Prime Minister Stephen Harper is back in what seems to be his favourite place in Canada -- the Arctic -- but unlike previous trips that focused on questions of sovereignty, this tour is raising some troubling questions about whether the polar frontier is ready for an influx of new development.
Mr. Harper used a gold mine in Baker Lake as the backdrop for an announcement touting the economic potential and development opportunities emerging in the Arctic. The mine, which opened just four years ago and already employs 760 people, has been a bonanza for the tiny remote community in Nunavut.
Another company is building an even bigger mine in Rankin Inlet as global warming spurs more resource development and exploration in the region.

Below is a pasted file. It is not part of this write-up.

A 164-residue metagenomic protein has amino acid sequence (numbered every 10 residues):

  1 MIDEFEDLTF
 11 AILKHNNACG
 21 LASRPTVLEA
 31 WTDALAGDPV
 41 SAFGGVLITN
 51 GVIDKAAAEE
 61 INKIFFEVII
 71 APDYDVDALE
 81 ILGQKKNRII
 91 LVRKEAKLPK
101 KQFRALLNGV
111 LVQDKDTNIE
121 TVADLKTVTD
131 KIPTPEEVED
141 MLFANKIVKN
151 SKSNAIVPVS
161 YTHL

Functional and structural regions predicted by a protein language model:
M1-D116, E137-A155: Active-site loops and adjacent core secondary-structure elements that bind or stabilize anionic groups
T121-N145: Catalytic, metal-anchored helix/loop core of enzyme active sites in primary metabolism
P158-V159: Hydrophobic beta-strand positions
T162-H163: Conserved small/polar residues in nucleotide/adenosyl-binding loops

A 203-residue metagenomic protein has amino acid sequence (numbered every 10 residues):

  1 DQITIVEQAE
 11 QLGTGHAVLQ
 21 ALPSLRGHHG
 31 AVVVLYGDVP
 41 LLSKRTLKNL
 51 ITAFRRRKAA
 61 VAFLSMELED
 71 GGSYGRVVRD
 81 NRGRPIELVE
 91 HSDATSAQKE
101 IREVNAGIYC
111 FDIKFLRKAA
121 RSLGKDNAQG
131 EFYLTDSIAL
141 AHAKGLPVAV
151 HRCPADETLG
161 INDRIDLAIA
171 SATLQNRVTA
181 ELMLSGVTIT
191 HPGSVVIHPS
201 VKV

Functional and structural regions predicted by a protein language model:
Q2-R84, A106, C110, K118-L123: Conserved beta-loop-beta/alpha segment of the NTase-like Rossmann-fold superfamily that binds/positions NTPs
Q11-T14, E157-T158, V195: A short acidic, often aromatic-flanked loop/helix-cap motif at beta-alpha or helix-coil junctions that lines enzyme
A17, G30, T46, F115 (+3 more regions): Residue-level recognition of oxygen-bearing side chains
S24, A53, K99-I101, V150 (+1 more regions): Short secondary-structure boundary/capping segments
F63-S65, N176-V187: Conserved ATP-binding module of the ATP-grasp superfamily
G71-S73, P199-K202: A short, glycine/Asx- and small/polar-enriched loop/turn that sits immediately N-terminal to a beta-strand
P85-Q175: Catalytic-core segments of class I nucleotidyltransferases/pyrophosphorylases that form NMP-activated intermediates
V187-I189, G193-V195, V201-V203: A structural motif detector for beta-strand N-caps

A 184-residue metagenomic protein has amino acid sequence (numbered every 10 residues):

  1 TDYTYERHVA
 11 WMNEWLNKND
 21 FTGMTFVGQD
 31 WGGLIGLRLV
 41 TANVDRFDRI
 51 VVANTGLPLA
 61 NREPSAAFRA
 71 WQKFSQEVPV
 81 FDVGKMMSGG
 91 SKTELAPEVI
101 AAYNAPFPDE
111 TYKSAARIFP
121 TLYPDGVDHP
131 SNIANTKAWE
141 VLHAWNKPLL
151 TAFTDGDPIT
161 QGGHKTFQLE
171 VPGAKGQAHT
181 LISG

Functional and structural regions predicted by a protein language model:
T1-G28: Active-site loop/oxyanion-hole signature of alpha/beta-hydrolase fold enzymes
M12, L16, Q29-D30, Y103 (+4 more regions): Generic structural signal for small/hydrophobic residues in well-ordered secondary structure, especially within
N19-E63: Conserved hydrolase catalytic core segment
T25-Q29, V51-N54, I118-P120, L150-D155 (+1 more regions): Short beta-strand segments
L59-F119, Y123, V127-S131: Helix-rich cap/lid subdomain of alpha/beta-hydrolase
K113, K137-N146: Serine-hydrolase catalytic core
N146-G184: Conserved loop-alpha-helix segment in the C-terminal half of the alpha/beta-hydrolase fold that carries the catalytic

The problem, as scientists have pointed out, is new developments are taxing the region's minimal infrastructure, particularly roads and electrical power.
Northern development experts have said the federal government needs to fund more baseline research on weather patterns, seismic activity and the impact of climate change on ice roads, power plants and housing. The ecologically sensitive region needs a better understanding of how to prepare for global warming and cooling to get a better grasp on the risks and opportunities, as well as the adaptations that must be made.
Budget cuts at Environment Canada, including to the Canadian Ice Service, are probably not a good start if the federal government wants a sustainable plan for future development in the Arctic.
Mr. Harper, however, is the first prime minister since John Diefenbaker in the 1950s to show such intense interest in Arctic potential. It's a worthwhile and necessary endeavour, but it must be accompanied by sound science and research.